But at times, it's illuminating & useful for us to read such bunk.
    It isn't as simple as one is right & the other is wrong, but rather whether we find merit in it.
     
  10. Trey of Diamonds

    Trey of Diamonds Well-Known Member

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    Sometimes you make sense. That scares me... :eek:
     
  11. Revoltingest

    Revoltingest Greased up & ready for action!
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    Worry not.
    Doesn't happen often.
     
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  12. Alceste

    Alceste Vagabond

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    That is hilarious. Bang on, too! His description of her "dialogue" (in the second installment) is particularly good. Atlas Shrugged was the first novel I ever read in which I skipped over dozens and dozens of pages because they were simply unbearable to read. All of them were "dialogue" (IOW, repetitive monologues by insufferable idealogues, sparsely punctuated by the weakest and briefest of objections, delivered in utterly implausible circumstances, such as a cocktail party).

    If Ayn Rand did one positive thing for me, it was to break me of the habit of reading every word of every book I ever pick up from start to finish. I get through a lot more books now than I ever did before. :D
     
  13. Sunstone

    Sunstone De Diablo Del Fora
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    Americans are notoriously deficient when it comes to knowing much of anything about philosophy. That's why Rand is respected as a philosopher in America while laughed at for being a poser in other countries.
     
  14. Revoltingest

    Revoltingest Greased up & ready for action!
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    I've noticed that too.
    They often rail & flail at philosophers they dislike.
     
  15. Alceste

    Alceste Vagabond

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    As a Canadian, I can vouch for this. I just checked The Philosophy Book I keep in the library of my porcelain university and Rand is not listed.

    Also, my fancy man read Philosophy at Lancaster University and assures me Rand is not considered a philosopher in the UK either. Primarily this is because she didn't come up with anything new, not because of her objectionable world view.
     
    #35 Alceste, Nov 16, 2011
    Last edited: Nov 16, 2011
  16. wmjbyatt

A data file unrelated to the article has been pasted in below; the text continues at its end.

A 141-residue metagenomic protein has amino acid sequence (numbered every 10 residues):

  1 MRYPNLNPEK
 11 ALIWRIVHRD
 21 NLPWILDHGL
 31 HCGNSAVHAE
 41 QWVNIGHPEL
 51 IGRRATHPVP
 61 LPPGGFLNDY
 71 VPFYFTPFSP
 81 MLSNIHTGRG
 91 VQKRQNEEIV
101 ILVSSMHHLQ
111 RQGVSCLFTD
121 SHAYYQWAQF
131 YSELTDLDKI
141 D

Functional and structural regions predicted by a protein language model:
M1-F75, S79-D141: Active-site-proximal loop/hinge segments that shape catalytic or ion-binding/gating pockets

wmjbyatt Lunatic from birth

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    As a philosophy student in the US, I can assure you that Rand is not taken as a philosopher by the academic philosophical institution in the States, either.

    In her defense, though, she was once asked if she considered herself a philosopher or a novelist, and she said she considered herself a novelist who only philosophized enough to build her fictional worlds. On the other hand, she did write about twice as many philosophical texts as she did novelists, so that may just be another place where she's wrong.
     
  17. Otherright

    Otherright Otherright

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    Rand was a humanist. When she said that "Altruism is the greatest evil," her point was that we have motivation for everything that we do and that we do nothing without some form of reward, even if that reward was only to make ourselves feel good, or to placate our current ethical/moral structure.
    From this we can derive, in Rand's mind, that altruism is a lie, ergo "the greatest evil." I would implore you to read a bit on Rand's life, you'll quickly understand what made her a humanist and the conclusions she drew for her experiences.
     
  18. Otherright

    Otherright Otherright

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    She was in our curriculum. We did a segment on Objectivism.
     
  19. Sunstone

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    That's hilarious! You should sue your teacher.
     
  20. Alceste

    Alceste Vagabond

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    Seems she is only considered a "philosopher" in the US then (or parts of it). Seems Sunstone might be onto something.